Associate Professor University of California, Santa Cruz, California, United States
Vegetation phenology plays an important role in regulating ecosystem processes, and is a key bellwether for detecting climate change impacts. However, the skill of different phenological modeling approaches has yet to be tested in a true predictive context. To address this, the Ecological Forecasting Initiative (EFI) Research Coordination Network (RCN) organized an open community forecasting challenge that asked teams to predict Phenocam greeness at eight temperate deciduous NEON (National Ecological Observatory Network) sites. The NEON Challenge asked teams to submit daily forecasts of green chromatic coordinate (GCC) 35-days into the future, with NOAA’s weather forecast available for teams to use as model inputs. These were true phenology forecasts, with teams being asked to predict future GCC values that could be compared to new observations every day. All together, over the first year of the challenge, teams submitted over 770k predictions from 17 different models. Here we assess the predictive skill of the community of forecasts over the first year of the Challenge using the Continuous Rank Probability Score (CRPS), a metric that accounts for both accuracy and precision, and comparing forecasts to both random walk (persistence) and historical means null models.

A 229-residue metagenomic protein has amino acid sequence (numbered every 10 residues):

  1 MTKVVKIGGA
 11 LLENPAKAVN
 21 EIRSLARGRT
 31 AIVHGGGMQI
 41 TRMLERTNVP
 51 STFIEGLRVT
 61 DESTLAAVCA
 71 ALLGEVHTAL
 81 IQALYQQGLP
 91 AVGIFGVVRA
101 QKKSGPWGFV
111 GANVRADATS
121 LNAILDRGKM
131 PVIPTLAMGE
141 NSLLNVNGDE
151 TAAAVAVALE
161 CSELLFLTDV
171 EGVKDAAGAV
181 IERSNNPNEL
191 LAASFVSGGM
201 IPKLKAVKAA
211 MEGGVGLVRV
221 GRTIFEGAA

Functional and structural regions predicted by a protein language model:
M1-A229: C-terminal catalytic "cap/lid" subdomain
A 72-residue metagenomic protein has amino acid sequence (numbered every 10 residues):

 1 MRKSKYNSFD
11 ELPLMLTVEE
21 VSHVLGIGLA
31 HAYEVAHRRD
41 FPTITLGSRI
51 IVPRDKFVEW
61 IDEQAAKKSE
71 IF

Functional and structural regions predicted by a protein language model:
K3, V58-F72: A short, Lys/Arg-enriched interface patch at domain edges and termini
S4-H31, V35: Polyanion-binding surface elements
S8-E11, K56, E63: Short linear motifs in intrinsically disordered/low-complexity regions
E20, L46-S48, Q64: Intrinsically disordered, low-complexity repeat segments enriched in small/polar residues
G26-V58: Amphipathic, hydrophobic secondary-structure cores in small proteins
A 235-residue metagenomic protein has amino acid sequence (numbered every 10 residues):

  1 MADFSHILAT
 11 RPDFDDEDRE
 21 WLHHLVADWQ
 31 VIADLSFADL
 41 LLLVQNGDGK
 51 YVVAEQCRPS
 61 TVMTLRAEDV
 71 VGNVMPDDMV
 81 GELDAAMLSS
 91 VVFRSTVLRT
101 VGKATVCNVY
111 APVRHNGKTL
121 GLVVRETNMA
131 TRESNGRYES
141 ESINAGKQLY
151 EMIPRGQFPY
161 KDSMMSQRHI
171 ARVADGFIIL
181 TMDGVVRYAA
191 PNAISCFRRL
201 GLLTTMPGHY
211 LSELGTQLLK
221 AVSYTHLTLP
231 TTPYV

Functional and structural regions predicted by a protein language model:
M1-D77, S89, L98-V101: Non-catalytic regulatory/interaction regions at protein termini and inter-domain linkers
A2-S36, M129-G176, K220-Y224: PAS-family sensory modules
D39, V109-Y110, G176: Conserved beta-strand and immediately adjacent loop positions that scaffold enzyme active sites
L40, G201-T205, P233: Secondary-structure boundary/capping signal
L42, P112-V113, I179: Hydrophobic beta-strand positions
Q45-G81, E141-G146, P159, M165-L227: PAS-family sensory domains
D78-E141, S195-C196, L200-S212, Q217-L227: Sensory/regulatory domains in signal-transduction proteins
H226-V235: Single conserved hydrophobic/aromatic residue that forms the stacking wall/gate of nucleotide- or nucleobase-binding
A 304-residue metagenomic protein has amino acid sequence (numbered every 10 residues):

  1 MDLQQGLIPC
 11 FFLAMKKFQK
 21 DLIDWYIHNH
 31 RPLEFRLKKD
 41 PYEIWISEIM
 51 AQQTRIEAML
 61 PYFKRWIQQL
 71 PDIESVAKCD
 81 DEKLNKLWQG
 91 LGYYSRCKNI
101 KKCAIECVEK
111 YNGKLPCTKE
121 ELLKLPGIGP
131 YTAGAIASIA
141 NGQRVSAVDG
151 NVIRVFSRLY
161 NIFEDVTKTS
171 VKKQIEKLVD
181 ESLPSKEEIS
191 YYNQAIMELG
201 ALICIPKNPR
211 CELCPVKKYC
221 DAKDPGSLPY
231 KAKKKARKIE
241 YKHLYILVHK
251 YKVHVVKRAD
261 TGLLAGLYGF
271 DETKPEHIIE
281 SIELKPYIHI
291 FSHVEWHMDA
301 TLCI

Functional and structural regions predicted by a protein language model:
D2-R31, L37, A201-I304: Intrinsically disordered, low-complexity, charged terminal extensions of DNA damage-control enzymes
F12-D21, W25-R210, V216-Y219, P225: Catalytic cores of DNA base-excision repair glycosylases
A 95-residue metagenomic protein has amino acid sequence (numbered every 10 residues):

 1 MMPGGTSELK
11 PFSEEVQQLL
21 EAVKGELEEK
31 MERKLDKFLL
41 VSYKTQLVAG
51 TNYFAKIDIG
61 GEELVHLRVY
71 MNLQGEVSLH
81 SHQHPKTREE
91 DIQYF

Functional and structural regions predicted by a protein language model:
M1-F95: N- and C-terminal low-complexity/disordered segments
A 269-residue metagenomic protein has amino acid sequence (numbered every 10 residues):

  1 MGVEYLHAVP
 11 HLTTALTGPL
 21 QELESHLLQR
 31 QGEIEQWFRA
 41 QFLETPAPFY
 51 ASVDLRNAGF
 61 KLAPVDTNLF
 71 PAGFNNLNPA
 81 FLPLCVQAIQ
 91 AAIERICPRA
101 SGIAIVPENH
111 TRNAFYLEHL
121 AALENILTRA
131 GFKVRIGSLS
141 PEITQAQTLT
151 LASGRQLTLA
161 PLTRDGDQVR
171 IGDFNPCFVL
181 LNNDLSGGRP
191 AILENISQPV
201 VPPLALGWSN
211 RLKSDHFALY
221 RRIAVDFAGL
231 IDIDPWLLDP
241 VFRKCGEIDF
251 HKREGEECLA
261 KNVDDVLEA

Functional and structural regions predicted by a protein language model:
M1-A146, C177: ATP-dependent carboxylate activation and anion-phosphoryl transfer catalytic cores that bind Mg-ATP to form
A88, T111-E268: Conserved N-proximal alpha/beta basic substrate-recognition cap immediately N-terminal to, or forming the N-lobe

Across models, CPRS increases approximately linearly as a function of forecast lead time before asymptoting for forecasts >25 days in the future, with a forecast error that is ~40% larger than the one day forecast. All teams were able to beat the random walk “persistence” null model (tomorrow is the same as today plus uncertainty), but only two teams performed better than the historical means null forecast, when compared across all sites and time, and this difference was not statistically significant. When normalizing phenological time across sites, relative to the date of 50% greenup, the across-model mean CRPS was consistently lowest from the start of year through 40-days pre-greenup, then rose to a peak around one week prior to green-up, before declining to a second higher “summer” asymptote around 20 days post-greenup. These results suggest that predicting initial bud-burst remains challenging. Clear patterns in how model structure affected patterns of predictability have not yet emerged, but remain a key priority as we expand the forecasting challenge to new sites and ecosystem types in 2022 and beyond.